Social Justice in Physical Education
Critical Reflections and Pedagogies for Change
Edited by Daniel B. Robinson, Lynn Randall
The physical education classroom can be a site of discomfort for young people who occupy marginalized identities, and a place where the normative beliefs and teaching practices of educators can act as a barrier to their inclusion. This timely edited collection challenges pre-service and in-service teachers to examine the pedagogical practices and assumptions that work to exclude students with intersecting and diverse identities from full participation in physical and health education.The contributors to this volume—who consist of both experienced and emerging scholars from Canada, the United States, the United Kingdom, Australia, and New Zealand—approach their topics from a range of social justice perspectives and interpretations. Covering a variety of areas including (dis)ability, gender, sexuality, race, social class, and religion, Social Justice in Physical Education promotes a broader understanding of the sociocultural, political, and institutional practices and assumptions that underlie current physical education teaching.Each chapter encourages the creation of more culturally relevant and inclusive pedagogy, policy, and practice, and the discussion questions invite readers to engage in critical reflection. Mapping a better way forward for physical and health education, this text will be an invaluable resource for courses on social justice, diversity, inclusive education, and physical education pedagogy.
Table of Contents
ForewordAcknowledgementsAn Introduction to Social Justice in Physical Education: Critical Reflections and Pedagogies for Change
Lynn Randall and Daniel B. Robinson
Chapter 1: "I Guess People Are More Attracted to White People than Black People"
Shedding Light on Racial Prejudice, Misrepresentation, and (In)Visibility of Ethnic Minority Bodies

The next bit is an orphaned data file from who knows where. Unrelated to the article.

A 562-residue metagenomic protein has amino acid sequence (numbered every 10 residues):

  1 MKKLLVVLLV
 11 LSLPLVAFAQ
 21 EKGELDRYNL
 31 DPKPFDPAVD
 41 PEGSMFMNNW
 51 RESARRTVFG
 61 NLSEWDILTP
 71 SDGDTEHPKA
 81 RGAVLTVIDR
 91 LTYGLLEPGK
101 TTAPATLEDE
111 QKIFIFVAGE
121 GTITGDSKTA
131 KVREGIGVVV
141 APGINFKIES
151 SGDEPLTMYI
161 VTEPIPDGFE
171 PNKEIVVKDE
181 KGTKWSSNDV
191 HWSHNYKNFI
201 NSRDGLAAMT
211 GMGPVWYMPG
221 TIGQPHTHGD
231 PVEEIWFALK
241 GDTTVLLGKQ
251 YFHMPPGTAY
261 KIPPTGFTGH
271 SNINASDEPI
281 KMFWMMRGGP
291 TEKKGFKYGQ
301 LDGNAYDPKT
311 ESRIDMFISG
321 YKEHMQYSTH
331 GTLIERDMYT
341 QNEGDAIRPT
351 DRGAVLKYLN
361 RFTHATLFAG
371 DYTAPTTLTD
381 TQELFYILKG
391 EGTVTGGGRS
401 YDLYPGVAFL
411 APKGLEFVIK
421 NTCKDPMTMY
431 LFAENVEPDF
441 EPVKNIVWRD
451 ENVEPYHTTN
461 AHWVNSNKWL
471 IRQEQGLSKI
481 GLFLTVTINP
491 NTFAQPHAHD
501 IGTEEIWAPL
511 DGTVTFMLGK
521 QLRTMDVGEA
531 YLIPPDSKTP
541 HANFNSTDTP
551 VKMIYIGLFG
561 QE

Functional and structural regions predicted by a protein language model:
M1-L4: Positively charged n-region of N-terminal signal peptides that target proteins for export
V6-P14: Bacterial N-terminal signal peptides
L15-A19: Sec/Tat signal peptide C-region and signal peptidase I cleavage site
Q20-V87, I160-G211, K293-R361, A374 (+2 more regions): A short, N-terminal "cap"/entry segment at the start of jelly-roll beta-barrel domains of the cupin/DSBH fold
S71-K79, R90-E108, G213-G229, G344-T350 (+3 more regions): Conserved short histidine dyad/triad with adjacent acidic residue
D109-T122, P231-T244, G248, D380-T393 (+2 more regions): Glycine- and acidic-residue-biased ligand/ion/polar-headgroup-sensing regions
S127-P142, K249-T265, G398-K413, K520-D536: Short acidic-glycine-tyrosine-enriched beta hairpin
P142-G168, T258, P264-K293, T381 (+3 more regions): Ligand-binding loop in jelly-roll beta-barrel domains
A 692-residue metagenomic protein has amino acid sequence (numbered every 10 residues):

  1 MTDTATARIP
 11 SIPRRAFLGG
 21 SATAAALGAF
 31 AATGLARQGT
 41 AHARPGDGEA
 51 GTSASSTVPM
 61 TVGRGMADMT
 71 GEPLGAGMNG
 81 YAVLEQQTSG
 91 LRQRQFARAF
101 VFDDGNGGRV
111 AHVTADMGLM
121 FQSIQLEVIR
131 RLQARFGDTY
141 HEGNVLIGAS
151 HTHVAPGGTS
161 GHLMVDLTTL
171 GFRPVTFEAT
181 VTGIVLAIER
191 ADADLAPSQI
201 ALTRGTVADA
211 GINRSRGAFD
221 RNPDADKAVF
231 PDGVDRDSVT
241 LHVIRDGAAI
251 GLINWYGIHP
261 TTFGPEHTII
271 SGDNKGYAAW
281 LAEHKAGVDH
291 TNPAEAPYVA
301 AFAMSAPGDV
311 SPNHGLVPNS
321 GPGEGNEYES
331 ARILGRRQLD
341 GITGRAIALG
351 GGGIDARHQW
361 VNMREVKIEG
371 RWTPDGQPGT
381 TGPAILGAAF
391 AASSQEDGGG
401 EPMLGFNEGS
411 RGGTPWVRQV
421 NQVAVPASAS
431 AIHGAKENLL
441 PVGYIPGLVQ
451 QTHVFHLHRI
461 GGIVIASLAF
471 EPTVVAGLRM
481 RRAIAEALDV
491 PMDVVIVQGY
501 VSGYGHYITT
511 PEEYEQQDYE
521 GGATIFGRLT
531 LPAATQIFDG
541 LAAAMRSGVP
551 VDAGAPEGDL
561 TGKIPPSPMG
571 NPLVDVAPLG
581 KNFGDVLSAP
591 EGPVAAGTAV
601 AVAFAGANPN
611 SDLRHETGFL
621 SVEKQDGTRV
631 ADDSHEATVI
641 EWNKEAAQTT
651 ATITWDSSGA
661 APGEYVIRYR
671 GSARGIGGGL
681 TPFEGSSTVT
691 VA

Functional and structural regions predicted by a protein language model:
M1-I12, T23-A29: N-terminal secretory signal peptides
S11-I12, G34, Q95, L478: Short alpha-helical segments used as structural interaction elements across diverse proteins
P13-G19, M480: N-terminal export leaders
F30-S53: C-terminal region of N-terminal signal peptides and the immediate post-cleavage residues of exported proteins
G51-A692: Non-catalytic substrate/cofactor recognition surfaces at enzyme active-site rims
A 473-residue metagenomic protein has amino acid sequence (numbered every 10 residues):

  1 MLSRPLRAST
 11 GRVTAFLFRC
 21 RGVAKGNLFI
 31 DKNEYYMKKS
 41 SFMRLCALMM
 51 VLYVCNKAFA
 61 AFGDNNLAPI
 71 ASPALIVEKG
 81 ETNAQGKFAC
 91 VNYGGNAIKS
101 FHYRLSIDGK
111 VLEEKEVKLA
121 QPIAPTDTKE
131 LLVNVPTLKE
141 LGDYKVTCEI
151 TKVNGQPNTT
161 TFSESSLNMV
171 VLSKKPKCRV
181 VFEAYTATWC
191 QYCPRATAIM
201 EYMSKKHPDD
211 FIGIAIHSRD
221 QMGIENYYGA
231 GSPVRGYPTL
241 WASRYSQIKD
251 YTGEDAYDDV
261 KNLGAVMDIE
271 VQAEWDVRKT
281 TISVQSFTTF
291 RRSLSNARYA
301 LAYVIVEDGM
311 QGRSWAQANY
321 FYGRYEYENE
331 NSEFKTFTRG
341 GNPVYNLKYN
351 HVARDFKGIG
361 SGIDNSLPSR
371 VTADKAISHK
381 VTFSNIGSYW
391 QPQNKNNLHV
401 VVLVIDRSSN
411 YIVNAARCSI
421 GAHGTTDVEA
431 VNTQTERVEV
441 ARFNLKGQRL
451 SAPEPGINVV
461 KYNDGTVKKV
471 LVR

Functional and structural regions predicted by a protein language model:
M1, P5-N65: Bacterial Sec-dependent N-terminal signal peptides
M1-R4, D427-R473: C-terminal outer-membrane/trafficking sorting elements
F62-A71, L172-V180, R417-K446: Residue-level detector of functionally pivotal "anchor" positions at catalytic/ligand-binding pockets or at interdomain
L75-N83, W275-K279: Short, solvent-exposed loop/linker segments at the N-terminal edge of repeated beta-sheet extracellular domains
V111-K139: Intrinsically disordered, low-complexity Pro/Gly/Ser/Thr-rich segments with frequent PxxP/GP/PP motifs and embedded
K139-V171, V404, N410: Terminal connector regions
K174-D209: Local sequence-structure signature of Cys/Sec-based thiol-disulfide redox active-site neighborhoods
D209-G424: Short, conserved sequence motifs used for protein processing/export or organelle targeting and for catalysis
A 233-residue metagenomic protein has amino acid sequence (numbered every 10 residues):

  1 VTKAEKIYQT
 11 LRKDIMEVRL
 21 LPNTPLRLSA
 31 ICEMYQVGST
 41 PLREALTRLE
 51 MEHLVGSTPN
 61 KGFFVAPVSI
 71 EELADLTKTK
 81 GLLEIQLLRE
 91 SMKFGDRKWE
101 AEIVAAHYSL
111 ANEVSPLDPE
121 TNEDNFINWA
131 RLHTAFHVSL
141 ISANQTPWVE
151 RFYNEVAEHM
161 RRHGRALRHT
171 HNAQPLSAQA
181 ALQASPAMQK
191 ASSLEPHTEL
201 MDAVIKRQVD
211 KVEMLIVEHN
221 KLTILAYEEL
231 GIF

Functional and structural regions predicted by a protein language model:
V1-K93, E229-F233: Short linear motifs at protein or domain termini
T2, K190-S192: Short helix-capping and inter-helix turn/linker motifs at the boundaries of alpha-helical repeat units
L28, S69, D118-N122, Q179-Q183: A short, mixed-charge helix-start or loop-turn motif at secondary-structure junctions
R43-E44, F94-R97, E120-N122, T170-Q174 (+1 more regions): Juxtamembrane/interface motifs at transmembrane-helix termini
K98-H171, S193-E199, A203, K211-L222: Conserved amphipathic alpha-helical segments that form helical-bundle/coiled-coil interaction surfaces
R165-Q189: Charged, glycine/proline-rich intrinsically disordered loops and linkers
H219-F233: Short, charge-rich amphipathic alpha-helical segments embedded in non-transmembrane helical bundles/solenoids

Laura Azzarito, Mara Simon, and Risto MarttinenChapter 2: Culturally Relevant Strategies for Inclusion of Hispanic Students in Physical EducationLuis Columna, Michelle Dolphin, and Lindsay McCabeChapter 3: Towards a Critical Discourse on the Black Experience in Canada and the United StatesImplications for Physical EducationBrian Culp and Martha James-HassanChapter 4: Girls and Physical Education: New Starting Points for Critical PedagogyEimear Enright and Louise McCuaigChapter 5: Rethinking "Straight Pedagogy"Gender, Sexuality, and Physical EducationKatie Fitzpatrick and Hayley McGlashanChapter 6: Looking Over Our ShouldersDisability in Physical Education from a Critical PerspectiveWilliam HarveyChapter 7: Seeking the Fountain of Mental Health in Physical Education?William Harvey, Marie Varriano, and Shawn WilkinsonChapter 8: Indigenous Bodies: Ordinary LivesBrendan HokowhituChapter 9: Engaging with Issues of Social Class in Physical and Health EducationLeAnne PetherickChapter 10: (Un)Holy Spaces: A Consideration of Religious Minorities in Health and Physical EducationDaniel B. Robinson and Lynn RandallChapter 11: Exploring the Issues Faced by Immigrant Students in Physical EducationAmanda Stanec, Jennifer Bhalla, and James MandigoChapter 12: Trans*, Intersex, and Cisgender Issues in Physical Education and SportHeather Sykes and Christopher SmithChapter 13: Critical Pedagogy, Physical Education, and Obesity DiscourseMore Advocacy than PedagogyRichard Tinning, Rod Philpot, and Erin CameronContributor BiographiesIndex
"This text represents yet another sturdy advance in the praxis of critical pedagogy, both in physical education and education . . . the authors postulate critical pedagogy from their own substantial scholarly and hands-on experience in novel ways that can be easily grasped and applied by practitioners and activists concerned with such issues. Furthermore, each chapter contains abundant scholarly references that can also be used by interested readers to further their own theoretical knowledge on this type of pedagogy."— Juan-Miguel Fernández-Balboa, EdD, Departamento de Educación Física, Deporte y Motricidad Humana, Universidad Autónoma de Madrid (Spain)
"This outstanding text presents unique and dynamic interactions between social justice and critical pedagogy. It fills a scholarly void in physical education and teacher education for both graduate and undergraduate students, which involves educating pre-service and in-service teachers, parents, and students. The authors—researchers and experts from a variety of specializations—inform and educate, creating a stimulus for critical conversation and action that will result in positive change in school physical education and in the lives of our youth."— Nancy Melnychuk, PhD, Professor Emeritus (PETE), Faculty of Education, University of Alberta
"Daniel Robinson and Lynn Randall describe the primary goal of Social Justice in Physical Education as the ‘empowerment of physical education teachers, their students, and most importantly, those who have traditionally been on the margins.’ By compiling a diverse range of topics associated with social justice, prepared by an impressive list of international physical education scholars, they are achieving their goal."— Sandra Gibbons, PhD, Professor and Physical Education Coordinator, Faculty of Education, University of Victoria
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